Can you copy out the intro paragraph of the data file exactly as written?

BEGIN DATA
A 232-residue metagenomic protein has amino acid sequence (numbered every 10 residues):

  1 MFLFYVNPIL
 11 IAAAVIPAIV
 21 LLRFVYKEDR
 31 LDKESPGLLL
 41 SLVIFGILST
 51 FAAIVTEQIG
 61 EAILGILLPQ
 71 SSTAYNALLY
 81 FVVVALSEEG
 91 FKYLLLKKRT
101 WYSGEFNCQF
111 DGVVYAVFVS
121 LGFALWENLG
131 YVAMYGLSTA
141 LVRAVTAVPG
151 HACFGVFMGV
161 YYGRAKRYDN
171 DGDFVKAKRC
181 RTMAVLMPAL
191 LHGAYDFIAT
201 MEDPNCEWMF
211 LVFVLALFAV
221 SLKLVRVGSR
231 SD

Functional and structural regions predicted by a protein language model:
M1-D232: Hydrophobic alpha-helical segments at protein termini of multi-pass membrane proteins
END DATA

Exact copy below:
A 232-residue metagenomic protein has amino acid sequence (numbered every 10 residues):